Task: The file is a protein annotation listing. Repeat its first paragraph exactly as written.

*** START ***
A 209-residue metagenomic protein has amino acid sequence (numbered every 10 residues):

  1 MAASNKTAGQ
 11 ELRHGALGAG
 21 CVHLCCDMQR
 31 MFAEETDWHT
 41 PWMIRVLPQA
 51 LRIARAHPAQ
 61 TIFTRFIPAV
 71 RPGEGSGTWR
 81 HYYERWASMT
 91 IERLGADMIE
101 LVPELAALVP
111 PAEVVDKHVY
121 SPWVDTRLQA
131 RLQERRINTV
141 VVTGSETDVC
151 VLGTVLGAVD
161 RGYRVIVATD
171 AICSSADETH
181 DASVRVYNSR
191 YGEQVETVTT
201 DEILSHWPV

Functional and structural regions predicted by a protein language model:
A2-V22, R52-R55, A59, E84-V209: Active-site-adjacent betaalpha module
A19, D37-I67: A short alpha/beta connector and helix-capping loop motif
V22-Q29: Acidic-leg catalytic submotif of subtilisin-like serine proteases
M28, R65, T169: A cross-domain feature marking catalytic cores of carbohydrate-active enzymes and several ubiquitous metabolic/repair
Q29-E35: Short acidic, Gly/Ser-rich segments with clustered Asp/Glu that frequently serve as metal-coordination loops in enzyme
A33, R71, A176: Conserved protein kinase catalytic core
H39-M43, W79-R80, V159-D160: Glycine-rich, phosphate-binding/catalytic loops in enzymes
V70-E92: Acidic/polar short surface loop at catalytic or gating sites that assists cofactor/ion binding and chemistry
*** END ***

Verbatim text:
A 209-residue metagenomic protein has amino acid sequence (numbered every 10 residues):